If you think that you're safer living in a police state, please think again.

  6. veti Silver badge
    Pirate

    Once again with the "spying on citizens" meme...

    Look: citizenship is not the point. It's right there in the constitution: "... nor deny to any person within its jurisdiction the equal protection of the laws".

    If a person is within your jurisdiction, they're protected by the same laws, whether they're a citizen of Kansas or Karachi. Conversely, if they're not within your jurisdiction, then they're not protected by your laws, because that's basically what "jurisdiction" means.

    No act of Congress can make it legal to spy on foreigners, without also making it legal to spy on Americans in the same circumstances. That law would be, quite simply, unconstitutional.

    1. tom dial Silver badge

      The pertinent part of the fourteenth amendment, only part of which is quoted, reads

      "No State shall make or enforce any law which shall abridge the privileges or immunities of citizens of the United States; nor shall any State deprive any person of life, liberty, or property, without due process of law; nor deny to any person within its jurisdiction the equal protection of the laws."

      It is primarily or exclusively a restriction of action by states, not the federal government.

      The legal constraints on "spying" on persons within US jurisdiction apply to those who are citizens (anywhere) or are present legally in the US, whether as immigrants or visitors. It would be interesting to see whether an illegal alien could win a case on a claim of surveillance unconstitutional under the fourteenth amendment, say by arguing successfully that evidence collected could not be used in a trial. The fourth amendment, which also covers "people" without reference to citizenship, probably would be a better choice, although law enforcement officials probably obtain warrants as a standard practice in nearly all cases anyhow.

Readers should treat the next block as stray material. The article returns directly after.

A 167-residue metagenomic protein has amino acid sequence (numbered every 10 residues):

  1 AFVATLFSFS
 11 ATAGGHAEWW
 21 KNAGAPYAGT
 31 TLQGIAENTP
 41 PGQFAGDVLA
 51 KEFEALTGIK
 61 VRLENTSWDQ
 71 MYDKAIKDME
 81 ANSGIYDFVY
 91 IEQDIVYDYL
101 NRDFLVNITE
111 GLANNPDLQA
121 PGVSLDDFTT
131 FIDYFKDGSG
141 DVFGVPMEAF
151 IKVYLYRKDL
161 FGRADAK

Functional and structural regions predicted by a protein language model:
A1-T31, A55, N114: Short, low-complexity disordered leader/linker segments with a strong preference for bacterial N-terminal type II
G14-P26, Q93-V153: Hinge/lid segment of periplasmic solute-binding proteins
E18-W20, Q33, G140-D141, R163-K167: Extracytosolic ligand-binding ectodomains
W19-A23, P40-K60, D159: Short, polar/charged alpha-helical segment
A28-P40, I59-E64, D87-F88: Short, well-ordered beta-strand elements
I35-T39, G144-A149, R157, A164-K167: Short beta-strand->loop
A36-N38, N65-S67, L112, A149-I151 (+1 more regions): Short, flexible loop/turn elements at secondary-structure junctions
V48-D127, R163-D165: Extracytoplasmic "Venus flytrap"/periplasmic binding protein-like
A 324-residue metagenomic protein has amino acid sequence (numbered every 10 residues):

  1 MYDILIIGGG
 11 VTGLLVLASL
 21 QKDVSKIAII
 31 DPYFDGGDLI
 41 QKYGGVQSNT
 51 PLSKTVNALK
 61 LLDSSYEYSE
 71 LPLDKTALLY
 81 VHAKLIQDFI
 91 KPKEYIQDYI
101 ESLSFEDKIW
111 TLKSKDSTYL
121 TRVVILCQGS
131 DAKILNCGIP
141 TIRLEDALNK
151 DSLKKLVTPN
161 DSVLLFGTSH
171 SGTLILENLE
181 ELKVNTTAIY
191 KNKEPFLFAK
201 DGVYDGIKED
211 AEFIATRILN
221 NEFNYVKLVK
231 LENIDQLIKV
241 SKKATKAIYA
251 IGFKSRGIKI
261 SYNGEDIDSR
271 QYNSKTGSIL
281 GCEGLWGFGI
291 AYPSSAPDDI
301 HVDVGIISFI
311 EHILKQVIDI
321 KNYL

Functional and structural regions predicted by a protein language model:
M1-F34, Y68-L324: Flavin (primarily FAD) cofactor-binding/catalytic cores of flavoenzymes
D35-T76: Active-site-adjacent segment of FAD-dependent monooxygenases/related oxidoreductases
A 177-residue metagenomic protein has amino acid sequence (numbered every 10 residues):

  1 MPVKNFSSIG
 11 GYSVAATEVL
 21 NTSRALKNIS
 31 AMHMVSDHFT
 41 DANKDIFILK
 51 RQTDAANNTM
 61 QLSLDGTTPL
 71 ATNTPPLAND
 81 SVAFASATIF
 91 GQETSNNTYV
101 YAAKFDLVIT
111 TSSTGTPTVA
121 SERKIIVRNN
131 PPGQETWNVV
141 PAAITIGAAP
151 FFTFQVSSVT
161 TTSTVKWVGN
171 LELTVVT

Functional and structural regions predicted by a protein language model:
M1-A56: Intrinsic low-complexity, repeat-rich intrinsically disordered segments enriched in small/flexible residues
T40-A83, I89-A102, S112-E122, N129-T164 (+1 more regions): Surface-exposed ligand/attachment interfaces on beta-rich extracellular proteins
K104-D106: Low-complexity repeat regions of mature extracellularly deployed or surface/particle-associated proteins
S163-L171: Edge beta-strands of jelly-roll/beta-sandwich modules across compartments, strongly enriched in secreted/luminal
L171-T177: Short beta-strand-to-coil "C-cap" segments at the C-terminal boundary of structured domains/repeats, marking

Signals intelligence is a bit weird, because it is not always possible to ascertain the communicants' citizenship or location, and also because capturing the communications that are wanted will very often necessitate capturing and discarding a much larger volume of communications that are not wanted. That is true for capture of radio transmissions (which still continues) and it is true for capture of internet data communication. It is a matter of opinion to what degree the mechanically necessary capturing and discarding constitutes surveillance, as it also is a matter of opinion whether even maintaining a database of all domestic telephone metadata constitutes surveillance of all. It might actually matter whether it is looked at and if so what legal process stands in the way.

      1. Schultz
        Joke

        Simple solution, move the NSA out of the States

        "No State shall make or enforce any law which shall abridge the privileges or immunities of citizens of the United States; nor shall any State deprive any person of life, liberty, or property, without due process of law; nor deny to any person within its jurisdiction the equal protection of the laws."

        So why don't they create a new or move the existing NSA in a territory that is not a US state? I heard Puerto Rico is looking for somebody to rent the place. Win-win, isn't it?

        1. allthecoolshortnamesweretaken

          Re: Simple solution, move the NSA out of the States

          Take it one step further - outsource everything! There are a lot of skilled, experienced organisations that could do the same work for a fraction of the current budget. Just think of all the money that could be saved an funnelled into badly needed tax cuts for the rich, because trickle down economy!

    2. AustinTX

      Even as a kid, I wondered why the rules were different for foreigners than it was for us. I mean, sure I understand that a visiting foreigner isn't entitled to request welfare and such, but then, our government was always so very eager to dispatch them without employing the time-honored system of justice we supposedly feel is superior to that of the rest of the world.